The concept is named after Hungarian American mathematician and physicist John von Neumann, who rigorously studied the concept of self-replicating machines that he called "Universal Assemblers" and which are often referred to as "von Neumann machines".

Ecophagy

global ecophagy
In this situation (called the grey goo scenario) out-of-control self-replicating nanorobots consume entire ecosystems, resulting in global ecophagy.

Lights out (manufacturing)

automated factoriesautomated factoryautomated industrial complex

Autonomous robot

autonomousautonomouslyautonomous systems
A self-replicating machine is a type of autonomous robot that is capable of reproducing itself autonomously using raw materials found in the environment, thus exhibiting self-replication in a way analogous to that found in nature.

Nature

naturalnatural worldmaterial world
A self-replicating machine is a type of autonomous robot that is capable of reproducing itself autonomously using raw materials found in the environment, thus exhibiting self-replication in a way analogous to that found in nature.

Homer Jacobson

The concept of self-replicating machines has been advanced and examined by Homer Jacobson, Edward F. Moore, Freeman Dyson, John von Neumann and in more recent times by K. Eric Drexler in his book on nanotechnology, Engines of Creation (coining the term clanking replicator for such machines) and by Robert Freitas and Ralph Merkle in their review Kinematic Self-Replicating Machines which provided the first comprehensive analysis of the entire replicator design space.

Freeman Dyson

Freeman J. DysonDysonFreeman John Dyson
The concept of self-replicating machines has been advanced and examined by Homer Jacobson, Edward F. Moore, Freeman Dyson, John von Neumann and in more recent times by K. Eric Drexler in his book on nanotechnology, Engines of Creation (coining the term clanking replicator for such machines) and by Robert Freitas and Ralph Merkle in their review Kinematic Self-Replicating Machines which provided the first comprehensive analysis of the entire replicator design space.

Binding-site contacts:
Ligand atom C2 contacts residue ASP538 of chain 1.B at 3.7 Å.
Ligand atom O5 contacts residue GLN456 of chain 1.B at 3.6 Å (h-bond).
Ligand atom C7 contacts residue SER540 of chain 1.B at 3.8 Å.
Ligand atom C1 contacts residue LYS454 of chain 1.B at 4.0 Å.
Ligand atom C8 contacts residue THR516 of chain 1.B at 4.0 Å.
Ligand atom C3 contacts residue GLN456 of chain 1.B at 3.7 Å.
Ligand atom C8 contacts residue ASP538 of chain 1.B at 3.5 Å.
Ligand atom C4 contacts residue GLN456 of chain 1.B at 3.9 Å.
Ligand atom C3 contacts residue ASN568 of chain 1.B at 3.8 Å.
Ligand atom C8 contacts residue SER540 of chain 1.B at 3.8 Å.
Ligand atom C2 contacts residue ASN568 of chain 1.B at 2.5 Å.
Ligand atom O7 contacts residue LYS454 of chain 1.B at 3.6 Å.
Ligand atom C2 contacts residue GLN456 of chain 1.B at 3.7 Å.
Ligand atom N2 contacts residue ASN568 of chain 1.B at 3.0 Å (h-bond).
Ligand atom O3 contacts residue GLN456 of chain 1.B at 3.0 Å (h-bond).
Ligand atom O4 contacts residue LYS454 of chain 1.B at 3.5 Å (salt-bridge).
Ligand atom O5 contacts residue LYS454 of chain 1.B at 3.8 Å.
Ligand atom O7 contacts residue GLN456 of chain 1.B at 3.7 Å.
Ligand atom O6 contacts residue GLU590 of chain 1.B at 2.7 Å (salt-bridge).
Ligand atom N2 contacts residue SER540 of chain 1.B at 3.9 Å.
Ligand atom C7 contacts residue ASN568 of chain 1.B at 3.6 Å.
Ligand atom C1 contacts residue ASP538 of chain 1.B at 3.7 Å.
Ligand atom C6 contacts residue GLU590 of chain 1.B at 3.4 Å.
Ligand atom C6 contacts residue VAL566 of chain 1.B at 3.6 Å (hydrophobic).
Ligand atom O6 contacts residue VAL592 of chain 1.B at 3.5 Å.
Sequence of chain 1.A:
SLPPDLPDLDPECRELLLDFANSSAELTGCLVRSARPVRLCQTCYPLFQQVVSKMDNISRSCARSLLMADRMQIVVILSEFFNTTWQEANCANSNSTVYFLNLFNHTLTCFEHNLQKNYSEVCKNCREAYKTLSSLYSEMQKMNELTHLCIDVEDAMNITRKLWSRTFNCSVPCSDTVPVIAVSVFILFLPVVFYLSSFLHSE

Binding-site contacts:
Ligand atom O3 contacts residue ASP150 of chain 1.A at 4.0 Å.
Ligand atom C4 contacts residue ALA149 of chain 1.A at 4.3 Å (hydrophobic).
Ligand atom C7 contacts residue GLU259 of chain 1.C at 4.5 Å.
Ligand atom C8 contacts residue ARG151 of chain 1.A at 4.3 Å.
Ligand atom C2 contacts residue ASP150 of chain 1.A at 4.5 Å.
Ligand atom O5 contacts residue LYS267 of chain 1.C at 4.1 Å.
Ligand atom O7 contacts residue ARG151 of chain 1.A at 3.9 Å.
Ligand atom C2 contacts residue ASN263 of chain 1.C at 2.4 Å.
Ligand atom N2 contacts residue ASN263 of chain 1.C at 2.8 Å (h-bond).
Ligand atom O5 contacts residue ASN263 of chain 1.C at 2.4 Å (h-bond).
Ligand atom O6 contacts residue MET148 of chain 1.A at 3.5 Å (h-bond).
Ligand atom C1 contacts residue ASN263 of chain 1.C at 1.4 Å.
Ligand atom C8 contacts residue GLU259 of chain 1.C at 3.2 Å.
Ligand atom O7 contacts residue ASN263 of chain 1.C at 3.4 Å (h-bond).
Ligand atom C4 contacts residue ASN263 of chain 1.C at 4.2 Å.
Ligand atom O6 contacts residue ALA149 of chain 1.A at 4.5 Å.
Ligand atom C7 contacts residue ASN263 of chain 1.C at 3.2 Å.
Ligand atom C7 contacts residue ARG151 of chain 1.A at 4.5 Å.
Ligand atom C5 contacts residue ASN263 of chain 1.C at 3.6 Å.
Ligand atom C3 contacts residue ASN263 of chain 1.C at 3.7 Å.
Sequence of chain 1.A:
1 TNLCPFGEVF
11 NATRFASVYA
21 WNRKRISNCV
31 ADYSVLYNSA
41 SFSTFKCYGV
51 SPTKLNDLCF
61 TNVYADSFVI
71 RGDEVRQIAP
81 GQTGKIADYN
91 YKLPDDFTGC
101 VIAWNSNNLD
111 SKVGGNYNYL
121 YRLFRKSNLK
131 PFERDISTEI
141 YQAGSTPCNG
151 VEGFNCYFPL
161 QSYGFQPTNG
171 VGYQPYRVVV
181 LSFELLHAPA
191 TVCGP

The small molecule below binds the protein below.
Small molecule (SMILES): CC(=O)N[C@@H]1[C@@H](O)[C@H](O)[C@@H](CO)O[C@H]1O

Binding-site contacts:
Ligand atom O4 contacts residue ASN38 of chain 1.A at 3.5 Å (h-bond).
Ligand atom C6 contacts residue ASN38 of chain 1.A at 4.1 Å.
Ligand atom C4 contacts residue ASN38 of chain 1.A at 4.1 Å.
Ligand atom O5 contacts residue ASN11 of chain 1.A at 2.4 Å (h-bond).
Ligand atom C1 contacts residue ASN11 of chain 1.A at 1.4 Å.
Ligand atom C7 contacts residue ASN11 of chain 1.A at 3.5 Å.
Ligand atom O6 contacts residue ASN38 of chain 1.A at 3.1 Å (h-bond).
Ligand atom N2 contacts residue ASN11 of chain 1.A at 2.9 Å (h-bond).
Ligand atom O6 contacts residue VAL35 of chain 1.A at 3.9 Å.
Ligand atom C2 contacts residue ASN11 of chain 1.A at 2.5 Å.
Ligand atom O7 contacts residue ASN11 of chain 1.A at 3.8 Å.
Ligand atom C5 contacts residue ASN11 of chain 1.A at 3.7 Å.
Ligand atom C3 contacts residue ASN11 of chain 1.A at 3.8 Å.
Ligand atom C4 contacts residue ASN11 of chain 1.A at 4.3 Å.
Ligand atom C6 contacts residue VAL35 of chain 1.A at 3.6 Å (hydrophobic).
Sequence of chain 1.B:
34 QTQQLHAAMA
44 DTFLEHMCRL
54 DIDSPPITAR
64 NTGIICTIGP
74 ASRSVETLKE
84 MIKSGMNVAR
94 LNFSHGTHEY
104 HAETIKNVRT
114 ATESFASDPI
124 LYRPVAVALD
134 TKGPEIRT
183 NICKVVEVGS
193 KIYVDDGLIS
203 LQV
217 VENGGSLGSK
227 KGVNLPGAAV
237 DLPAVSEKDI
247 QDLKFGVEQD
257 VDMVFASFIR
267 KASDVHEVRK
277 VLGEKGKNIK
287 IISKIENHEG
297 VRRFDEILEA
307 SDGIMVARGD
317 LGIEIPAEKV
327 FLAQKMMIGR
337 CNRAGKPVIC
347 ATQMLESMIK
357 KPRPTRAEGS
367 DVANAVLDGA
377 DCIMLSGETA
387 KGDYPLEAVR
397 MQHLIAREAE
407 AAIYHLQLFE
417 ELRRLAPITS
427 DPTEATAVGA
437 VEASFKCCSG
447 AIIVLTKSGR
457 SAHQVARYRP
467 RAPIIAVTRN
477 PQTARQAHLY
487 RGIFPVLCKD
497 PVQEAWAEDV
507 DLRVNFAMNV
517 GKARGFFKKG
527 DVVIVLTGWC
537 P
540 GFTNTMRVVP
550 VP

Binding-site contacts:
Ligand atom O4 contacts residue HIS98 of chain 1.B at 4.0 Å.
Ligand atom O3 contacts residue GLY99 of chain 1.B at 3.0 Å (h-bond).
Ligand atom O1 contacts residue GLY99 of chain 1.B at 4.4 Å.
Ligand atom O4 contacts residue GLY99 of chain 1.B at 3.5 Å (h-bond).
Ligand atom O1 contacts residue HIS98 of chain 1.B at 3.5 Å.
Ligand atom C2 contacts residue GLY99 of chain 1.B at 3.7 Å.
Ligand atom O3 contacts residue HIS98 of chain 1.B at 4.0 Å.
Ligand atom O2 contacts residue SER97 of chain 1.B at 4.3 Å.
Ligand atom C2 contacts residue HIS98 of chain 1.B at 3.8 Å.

John von Neumann

von NeumannJ. von NeumannNeumann, John von
The concept of self-replicating machines has been advanced and examined by Homer Jacobson, Edward F. Moore, Freeman Dyson, John von Neumann and in more recent times by K. Eric Drexler in his book on nanotechnology, Engines of Creation (coining the term clanking replicator for such machines) and by Robert Freitas and Ralph Merkle in their review Kinematic Self-Replicating Machines which provided the first comprehensive analysis of the entire replicator design space.

K. Eric Drexler

Eric DrexlerDrexler Eric Drexler’s
The concept of self-replicating machines has been advanced and examined by Homer Jacobson, Edward F. Moore, Freeman Dyson, John von Neumann and in more recent times by K. Eric Drexler in his book on nanotechnology, Engines of Creation (coining the term clanking replicator for such machines) and by Robert Freitas and Ralph Merkle in their review Kinematic Self-Replicating Machines which provided the first comprehensive analysis of the entire replicator design space.